But the county injected itself into the debate when the Health Department put a fact sheet on the county website that fluoride opponents interpreted as being pro-fluoridation.

Fluoride opponent Julie Simpson said she came to the meeting to protest “illegal use of my tax dollars to promote a campaign … taxpayer dollars were improperly used and illegally spent.”

Objections over the fact sheet, which has been removed from the site, prompted commissioners to hold what was essentially an open-mike day, allow both sides to air their views in the meeting televised on local public television.

Proponents of fluoride, including Bill Maas, the former director of the Division of Dental Health at the US Centers for Disease Control, renewed their claim that fluoride at the levels to be used in tap water is safe and effective and more than pays for itself by preventing cavities and the treatment necessary to fix them.

Citing insurance data, Maas said Wichita spends about $25million a year on dental treatments to repair new cavities.

“It’s important that community water fluoridation results in approximately 25 percent reduction in tooth decay,” said Maas, who now works for the Pew Charitable Trust. “It’s safe. I’m not going to give you any percentages because it is absolutely safe. It is cost effective.”

Pressed by commissioners Richard Ranzau and Jim Skelton, he acknowledged that municipal fluoridation can result in a condition called mild fluorosis, in essence white spots caused by crystalline changes in tooth enamel.

He said his own children may have such spots — probably from swallowing fluoride toothpaste as children — but that the spots are harmless and his kids have “beautiful” teeth.

“We (public health officials) accept a tradeoff between very mild fluorosis and (preventing) tooth decay,” he said.

Ranzau said he thinks accepting that tradeoff should be an individual, not a community decision.

And Skelton said he was disturbed that Maas would characterize spots on his daughter’s teeth as beautiful.

“If I found on my daughter’s teeth a substance that is abnormal, caused by chemicals introduced in our water supply … I’d be beyond irritated,” Skelton said. “I would wonder what internal effects would be going on, what kind of white spots is she going to have on her bones, etc. That’s a symptom of something larger, sir.”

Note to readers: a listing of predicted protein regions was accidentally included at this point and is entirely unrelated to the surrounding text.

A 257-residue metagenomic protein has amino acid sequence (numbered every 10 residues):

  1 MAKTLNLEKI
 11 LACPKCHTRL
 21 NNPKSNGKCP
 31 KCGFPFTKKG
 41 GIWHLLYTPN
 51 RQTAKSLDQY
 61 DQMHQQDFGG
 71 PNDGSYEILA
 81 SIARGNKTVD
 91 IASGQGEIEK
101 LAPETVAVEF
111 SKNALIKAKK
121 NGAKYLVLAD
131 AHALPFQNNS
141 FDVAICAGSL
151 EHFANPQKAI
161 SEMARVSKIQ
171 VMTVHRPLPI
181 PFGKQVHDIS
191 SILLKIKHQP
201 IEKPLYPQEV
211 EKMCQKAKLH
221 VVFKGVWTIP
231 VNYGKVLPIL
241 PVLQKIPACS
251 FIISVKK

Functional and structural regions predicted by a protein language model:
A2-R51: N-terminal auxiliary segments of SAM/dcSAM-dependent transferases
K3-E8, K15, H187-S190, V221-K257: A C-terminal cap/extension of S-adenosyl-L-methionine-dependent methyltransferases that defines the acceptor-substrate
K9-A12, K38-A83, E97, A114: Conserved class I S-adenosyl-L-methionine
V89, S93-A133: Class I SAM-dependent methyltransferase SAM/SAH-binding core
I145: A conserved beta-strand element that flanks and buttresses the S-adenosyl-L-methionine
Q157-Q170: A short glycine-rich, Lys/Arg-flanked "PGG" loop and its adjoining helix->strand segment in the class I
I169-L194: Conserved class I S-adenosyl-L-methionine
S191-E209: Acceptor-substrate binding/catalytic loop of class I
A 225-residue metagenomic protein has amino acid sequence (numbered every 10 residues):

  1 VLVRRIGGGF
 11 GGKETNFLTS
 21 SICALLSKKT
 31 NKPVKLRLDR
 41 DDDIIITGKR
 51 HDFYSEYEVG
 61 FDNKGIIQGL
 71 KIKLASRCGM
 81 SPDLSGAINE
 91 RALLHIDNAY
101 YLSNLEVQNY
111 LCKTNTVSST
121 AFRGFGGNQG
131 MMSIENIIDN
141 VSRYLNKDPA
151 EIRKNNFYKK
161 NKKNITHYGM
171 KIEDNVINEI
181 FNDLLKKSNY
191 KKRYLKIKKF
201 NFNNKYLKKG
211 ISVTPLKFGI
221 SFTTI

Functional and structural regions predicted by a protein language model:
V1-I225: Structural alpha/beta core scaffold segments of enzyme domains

Maas replied that there has been more than 30 years of study on fluoridated water by some of the nation’s top researchers, almost all of whom live in communities with fluoridated water.

“We’ve been continuing to study whether there’s any … other health effects from fluoride and none have been detected,” he said.

Skelton responded that scientific research changes conclusions all the time.

“If you’re telling me … you’re able to identify chemicals that are not natural to the body, I think you’ve made my point for me, sir,” Skelton said.

Most of the speakers from the general public were against fluoridation. Several claimed to have health conditions that would be worsened if the fluoride content in the water were increased.

Zella Newberry said she has arthritis, threatening her ability to work as massage therapist.

“The doctors told me I was allergic to something, but that something they didn’t know,” she said. “It turns out it was fluoride and I was getting it in Dr. Pepper, fruits and vegetables with insecticide, toothpaste and all those things”

By dropping the Dr. Pepper and switching to organic vegetables, “I cleared about 75 percent. I can now continue to work, I do have to wear gloves,” she said.

But Leah Barnhart said she had suffered from the lack of fluoride in the water.

She said that although she had the best dental care available and took “impeccable” care of her teeth, she only has five teeth out of 32 without a cap or filling. She said she expects the problem to get worse and more expensive as she ages.

“Looking back, I would have been very happy to pay the nine cents a month or whatever it costs for fluoridated water because it would have reduced the number of cavities in my mouth.”